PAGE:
8. Fang ZY, Yuda S, Anderson V, Short L, Case C, Marwick TH: Echocardiographic detection of early diabetic myocardial disease. Journal of the American College of Cardiology. 2003, 41: 611-617. 10.1016/S0735-1097(02)02869-3.View ArticlePubMedGoogle Scholar
  9. Von Bibra H, Thrainsdottir IS, Hansen A, Dounis V, Malmberg K, Ryden L: Tissue Doppler imaging for the detection and quantitation of myocardial dysfunction in patients with type 2 diabetes mellitus. Diab Vasc Dis Res. 2005, 2: 24-30. 10.3132/dvdr.2005.002.View ArticlePubMedGoogle Scholar
  10. Rakowski H, Appleton C, Chan KL, Dumesnil JG, Honos G, Jue J, Koilpillai C, Lepage S, Martin RP, Mercier LA, et al: Canadian consensus recommendations for the measurement and reporting of diastolic dysfunction by echocardiography: from the Investigators of Consensus on Diastolic Dysfunction by Echocardiography. J Am Soc Echocardiogr. 1996, 9: 736-760. 10.1016/S0894-7317(96)90076-0.View ArticlePubMedGoogle Scholar
  11. Fang ZY, Najos-Valencia O, Leano R, Marwick TH: Patients with early diabetic heart disease demonstrate a normal myocardial response to dobutamine. Journal of the American College of Cardiology. 2003, 42: 446-453. 10.1016/S0735-1097(03)00654-5.View ArticlePubMedGoogle Scholar
  12. Fang ZY, Leano R, Marwick TH: Relationship between longitudinal and radial contractility in subclinical diabetic heart disease. Clin Sci (Lond). 2004, 106: 53-60. 10.1042/CS20030153.View ArticleGoogle Scholar
  13. van Heerebeek L, Hamdani N, Handoko ML, Falcao-Pires I, Musters RJ, Kupreishvili K, Ijsselmuiden AJ, Schalkwijk CG, Bronzwaer JG, Diamant M, BorbÉly A, Velden van der J, Stienen GJ, Laarman GJ, Niessen HW, Paulus WJ: Diastolic stiffness of the failing diabetic heart: importance of fibrosis, advanced glycation end products, and myocyte resting tension. Circulation. 2008, 117: 43-51. 10.1161/CIRCULATIONAHA.107.728550.View ArticlePubMedGoogle Scholar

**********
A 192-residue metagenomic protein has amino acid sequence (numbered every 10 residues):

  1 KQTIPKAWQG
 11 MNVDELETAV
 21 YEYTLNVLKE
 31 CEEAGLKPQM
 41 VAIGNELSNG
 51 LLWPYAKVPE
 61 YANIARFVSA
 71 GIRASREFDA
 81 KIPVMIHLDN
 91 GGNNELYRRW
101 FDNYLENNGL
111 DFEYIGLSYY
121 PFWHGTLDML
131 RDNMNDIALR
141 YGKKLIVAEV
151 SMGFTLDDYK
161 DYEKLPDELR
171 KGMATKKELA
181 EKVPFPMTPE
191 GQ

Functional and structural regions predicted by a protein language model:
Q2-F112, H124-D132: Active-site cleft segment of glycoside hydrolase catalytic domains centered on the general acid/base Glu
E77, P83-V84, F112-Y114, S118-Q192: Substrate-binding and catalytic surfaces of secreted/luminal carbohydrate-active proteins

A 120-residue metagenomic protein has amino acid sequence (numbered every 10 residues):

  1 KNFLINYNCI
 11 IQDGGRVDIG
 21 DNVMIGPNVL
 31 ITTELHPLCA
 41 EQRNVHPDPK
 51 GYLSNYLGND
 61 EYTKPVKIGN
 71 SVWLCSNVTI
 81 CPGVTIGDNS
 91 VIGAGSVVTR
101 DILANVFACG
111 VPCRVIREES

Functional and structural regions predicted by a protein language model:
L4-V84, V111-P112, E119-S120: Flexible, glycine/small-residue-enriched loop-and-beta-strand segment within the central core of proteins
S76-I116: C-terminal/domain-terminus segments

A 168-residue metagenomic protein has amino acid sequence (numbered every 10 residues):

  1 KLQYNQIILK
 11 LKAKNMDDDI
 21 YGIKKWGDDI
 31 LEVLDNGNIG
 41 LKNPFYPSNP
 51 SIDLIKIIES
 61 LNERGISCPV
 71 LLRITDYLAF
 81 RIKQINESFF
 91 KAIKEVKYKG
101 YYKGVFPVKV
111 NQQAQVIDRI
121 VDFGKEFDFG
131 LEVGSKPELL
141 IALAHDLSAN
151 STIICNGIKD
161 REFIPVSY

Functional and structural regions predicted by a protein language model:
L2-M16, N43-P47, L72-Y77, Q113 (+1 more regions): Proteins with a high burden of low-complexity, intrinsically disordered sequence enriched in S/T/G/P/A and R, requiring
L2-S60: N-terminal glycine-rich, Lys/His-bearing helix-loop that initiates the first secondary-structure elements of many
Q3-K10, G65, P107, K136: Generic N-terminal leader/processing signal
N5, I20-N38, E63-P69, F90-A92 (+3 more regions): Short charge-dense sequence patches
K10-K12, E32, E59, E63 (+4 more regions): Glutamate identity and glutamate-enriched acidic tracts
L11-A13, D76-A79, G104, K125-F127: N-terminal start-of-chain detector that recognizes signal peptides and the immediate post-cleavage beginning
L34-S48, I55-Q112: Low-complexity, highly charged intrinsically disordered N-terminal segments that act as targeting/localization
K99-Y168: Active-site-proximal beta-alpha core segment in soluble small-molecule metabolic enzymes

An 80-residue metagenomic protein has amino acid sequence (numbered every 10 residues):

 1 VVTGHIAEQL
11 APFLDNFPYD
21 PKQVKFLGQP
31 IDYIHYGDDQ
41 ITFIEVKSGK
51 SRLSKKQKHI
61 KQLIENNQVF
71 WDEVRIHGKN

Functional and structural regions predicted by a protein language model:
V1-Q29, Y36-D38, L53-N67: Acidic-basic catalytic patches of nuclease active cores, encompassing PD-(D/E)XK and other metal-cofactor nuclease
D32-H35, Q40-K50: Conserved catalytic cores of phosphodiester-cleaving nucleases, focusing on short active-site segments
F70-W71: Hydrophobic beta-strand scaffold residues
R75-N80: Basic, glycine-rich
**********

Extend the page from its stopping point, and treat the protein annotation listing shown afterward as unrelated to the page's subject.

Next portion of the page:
14. Rijzewijk LJ, Meer van der RW, Smit JW, Diamant M, Bax JJ, Hammer S, Romijn JA, de Roos A, Lamb HJ: Myocardial steatosis is an independent predictor of diastolic dysfunction in type 2 diabetes mellitus. J Am Coll Cardiol. 2008, 52: 1793-1799. 10.1016/j.jacc.2008.07.062.View ArticlePubMedGoogle Scholar
  15. Nagueh SF, Rao L, Soto J, Middleton KJ, Khoury DS: Haemodynamic insights into the effects of ischaemia and cycle length on tissue Doppler-derived mitral annulus diastolic velocities. Clin Sci (Lond). 2004, 106: 147-154. 10.1042/CS20030204.View ArticleGoogle Scholar
  16. De Bruyne B, Hersbach F, Pijls NH, Bartunek J, Bech JW, Heyndrickx GR, Gould KL, Wijns W: Abnormal epicardial coronary resistance in patients with diffuse atherosclerosis but "Normal" coronary angiography. Circulation. 2001, 104: 2401-2406. 10.1161/hc4501.099316.View ArticlePubMedGoogle Scholar
  17. Liu JE, Palmieri V, Roman MJ, Bella JN, Fabsitz R, Howard BV, Welty TK, Lee ET, Devereux RB: The impact of diabetes on left ventricular filling pattern in normotensive and hypertensive adults: the Strong Heart Study. Journal of the American College of Cardiology. 2001, 37: 1943-1949. 10.1016/S0735-1097(01)01230-X.View ArticlePubMedGoogle Scholar
  18. Mogelvang R, Sogaard P, Pedersen SA, Olsen NT, Marott JL, Schnohr P, Goetze JP, Jensen JS: Cardiac dysfunction assessed by echocardiographic tissue Doppler imaging is an independent predictor of mortality in the general population. Circulation. 2009, 119: 2679-2685. 10.1161/CIRCULATIONAHA.108.793471.View ArticlePubMedGoogle Scholar

Copyright

© Andersson et al; licensee BioMed Central Ltd. 2010

This article is published under license to BioMed Central Ltd. This is an Open Access article distributed under the terms of the Creative Commons Attribution License (http://creativecommons.org/licenses/by/2.0), which permits unrestricted use, distribution, and reproduction in any medium, provided the original work is properly cited.